Talking leadership: Edward Peck on young universities’ social missions

The Nottingham Trent vice-chancellor discusses using data to support students, avoiding strike action and why diversity conversations are too focused on Oxbridge

June 30, 2023

Nottingham Trent University is turning the PhD process on its head. The topic seeks the researcher, instead of the other way round, says Edward Peck, vice-chancellor and president of the post-92 institution.

The shift came about when he realised that Nottingham Trent had the biggest proportion of UK-domiciled ethnic-minority PhD students.

“It was the next logical step,” he says, adding that the university wanted to go “absolutely right into the communities”.

As part of the scheme, local communities define the problem that they want to have investigated by the PhD and the university then recruits 10 students from among those communities.

“Overall, we have a much more socially disadvantaged group of students than a place like [the University of] Birmingham,” he says. 

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Before Professor Peck became vice-chancellor of the young Nottingham Trent in 2014, he worked at older institutions, including Birmingham and King’s College London. He sees young universities as institutions that can “create their characteristics more” than universities with long histories of tradition.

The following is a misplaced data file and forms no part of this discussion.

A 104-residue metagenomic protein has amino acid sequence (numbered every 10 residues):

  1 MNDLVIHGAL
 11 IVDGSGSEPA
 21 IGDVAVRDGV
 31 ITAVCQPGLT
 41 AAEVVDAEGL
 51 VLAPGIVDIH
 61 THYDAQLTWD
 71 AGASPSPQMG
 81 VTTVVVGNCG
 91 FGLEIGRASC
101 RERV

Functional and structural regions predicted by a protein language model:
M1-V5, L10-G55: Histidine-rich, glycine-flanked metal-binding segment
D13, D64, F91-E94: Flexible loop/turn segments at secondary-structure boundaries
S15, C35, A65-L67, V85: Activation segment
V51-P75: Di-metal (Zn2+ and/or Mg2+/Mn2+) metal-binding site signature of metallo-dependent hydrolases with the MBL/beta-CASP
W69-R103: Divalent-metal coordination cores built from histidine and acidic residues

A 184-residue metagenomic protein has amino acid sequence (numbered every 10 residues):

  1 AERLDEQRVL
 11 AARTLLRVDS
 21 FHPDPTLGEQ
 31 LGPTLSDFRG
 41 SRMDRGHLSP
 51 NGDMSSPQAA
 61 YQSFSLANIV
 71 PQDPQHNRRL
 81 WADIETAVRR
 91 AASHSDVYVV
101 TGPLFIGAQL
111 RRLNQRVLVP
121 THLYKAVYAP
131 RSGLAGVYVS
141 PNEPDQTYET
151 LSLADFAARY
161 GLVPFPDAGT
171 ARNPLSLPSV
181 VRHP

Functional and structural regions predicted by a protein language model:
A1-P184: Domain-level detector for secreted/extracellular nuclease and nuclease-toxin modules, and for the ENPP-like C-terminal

“It’ll be a different sort of mission than one that Birmingham or indeed other universities with that heritage would have,” he says of the focus of newer institutions.

At NTU, the quest for a mission landed on a social one. “As a community of academics and professional services colleagues, what did we think we were trying to achieve? What bound us together beyond the fact that we all worked for the same institution? And we found that our task was to help students and communities transform their life chances,” Professor Peck says, in summary of the institution’s mantra. He repeats the idea throughout the conversation with Times Higher Education.

Professor Peck says that because it is younger universities that draw more students from socially disadvantaged backgrounds and ethnic minorities, they must also “do more” to help students stay on and finish their degrees. These learners, who are more likely to leave university, tend to have lower prior retainment, were probably on free school meals and were also often accepted through clearing rather than the main cycle of university admissions.

When a university has fewer students from these backgrounds, there is less of a challenge in helping them transform their lives, Professor Peck says. At NTU, 34 per cent of students come from ethnic-minority backgrounds and 27 per cent from the poorest households in the UK.

“Often when people talk about diversity it’s about getting more young people from diverse backgrounds into Oxford and Cambridge,” he says. “Well, it’s not really. It’s about getting more people into [universities like] NTU, because we have the volumes; and getting them through and out into the jobs they want, to pursue their careers and change their lives.”